Inverell based produce store owner Mark Stewart has only his owner/trainer’s licence for a matter of months but led in his second winner from only five runners when top weight All Stand (Louise Day) won the Pirtek Summer Sizzler (1000m) at Muswellbrook on Sunday.
It was only the horse’s second start under Stewart’s care after finishing eighth in the Inverell Shorts.
“The track at Inverell was hard while he loved today’s soft track,” Stewart said
All Stand was originally trained for Stewart by Todd Howlett and scored five wins including a mid-week on the Kensington track before being switched to Nathaniel Scott and scoring one win from two starts for him.
“I have been around horses all my life and into camp drafting and my kids ride but training racehorses is certainly different,” Stewart said.
“There is a lot to learn.
“I own three horses and I am training all three and that is enough.”
Apprentice Louise Day sent All Stand ($6.50) straight to the lead from barrier seven and was never headed to win by three quarters of a length from Sausalito with the favourite General Scarlet a further one a quarter lengths away third.
Muswellbrook’s newest trainer, Ben Blay, has found the right mixture for six-year-old Alot To Hoffa (Mikayla Weir) which won the Two Rivers Wines Class One (1450m).
And Blay, who studied pharmacy at university for several years, had Weir to thank for some advice she offered him.
“Thanks for listening to me,” Weir said.
“I told Ben to step the horse up to 1450 metres rather than 1200 metres.”
At one stage Blay, a well-known equestrian coach, was headed for life as a pharmacist.
“I had a couple of years at uni studying pharmacy but decided to give it away because I wanted to work outside,” he said.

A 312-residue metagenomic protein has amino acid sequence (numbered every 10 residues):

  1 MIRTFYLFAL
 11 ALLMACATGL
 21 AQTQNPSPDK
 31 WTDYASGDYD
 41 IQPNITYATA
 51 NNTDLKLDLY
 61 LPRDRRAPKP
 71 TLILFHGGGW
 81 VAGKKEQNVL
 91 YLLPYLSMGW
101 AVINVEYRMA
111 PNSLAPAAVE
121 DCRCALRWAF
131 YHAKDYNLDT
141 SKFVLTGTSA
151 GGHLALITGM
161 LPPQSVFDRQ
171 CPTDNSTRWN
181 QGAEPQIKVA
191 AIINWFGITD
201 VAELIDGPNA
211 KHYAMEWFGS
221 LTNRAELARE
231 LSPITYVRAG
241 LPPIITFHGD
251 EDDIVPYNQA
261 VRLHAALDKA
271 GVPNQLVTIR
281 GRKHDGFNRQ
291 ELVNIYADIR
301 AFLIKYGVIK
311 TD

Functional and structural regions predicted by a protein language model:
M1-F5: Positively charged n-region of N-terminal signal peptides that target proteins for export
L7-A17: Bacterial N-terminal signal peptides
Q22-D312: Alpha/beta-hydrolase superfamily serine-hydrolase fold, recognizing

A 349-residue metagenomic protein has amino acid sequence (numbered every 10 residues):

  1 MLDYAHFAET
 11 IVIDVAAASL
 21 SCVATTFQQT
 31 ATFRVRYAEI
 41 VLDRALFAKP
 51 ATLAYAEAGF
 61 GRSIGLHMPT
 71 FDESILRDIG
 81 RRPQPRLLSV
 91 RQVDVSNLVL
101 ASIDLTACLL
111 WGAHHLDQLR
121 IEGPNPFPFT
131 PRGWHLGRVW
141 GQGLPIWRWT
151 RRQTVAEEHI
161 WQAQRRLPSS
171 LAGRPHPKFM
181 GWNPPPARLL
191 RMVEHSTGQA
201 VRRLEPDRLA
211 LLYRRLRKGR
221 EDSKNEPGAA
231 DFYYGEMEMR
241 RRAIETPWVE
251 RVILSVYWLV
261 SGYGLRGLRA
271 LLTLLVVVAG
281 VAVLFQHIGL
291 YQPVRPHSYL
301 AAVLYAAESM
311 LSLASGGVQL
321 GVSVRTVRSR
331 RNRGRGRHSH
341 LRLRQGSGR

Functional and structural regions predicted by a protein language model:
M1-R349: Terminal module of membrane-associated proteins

“Chris Heywood who trains at Wagga is a good friend and had this horse and offered him to me because he did not have any room at his stable.
“Chris trialled the horse and he bowed a tendon so he turned the horse out for 12 months.
“He brought him back, gave him another trial and he bowed the other tendon.
“Chris gave him another long spell then sent him to me.
“The legs have not been of any concern to him since I got him thanks to Chris’ patience.”
Alot Like Hoffa has had only three starts for twins and a sixth.
The horse was back second last at one stage but got a split in the straight and flew to grab Ellebeedee near the line to win by a neck.
Muswellbrook Race Club’s vice president, Keith Googe, spent much of the meeting presenting winning connections with their sashes and entertaining them afterwards.
However, he and his family and several former school friends were on the receiving end of those celebrations after the Michael Dobie trained Friendly Venture won the final race, the Cup Day Friday 27 March Class One (1000m).
That was the six-year-old mares second successive win after breaking out of maiden company at Tamworth two days before Christmas.
Googe bred the horse out of a mare he paid just $500 for.
“She won three races in Melbourne then was being used to breed polo ponies,” Googe said.
“She ended up with Mack Griffith and we bought her off him.
“She was 15 when we got her and this was one of only three foals, we got from her and the only one to race.
“James Dobie (Michael’s son) and I own this horse and we brought the others in with us.
“The mare had a lot of issues early on and kept tying up.
“Michael has been very patient and now we are seeing the benefit of that.”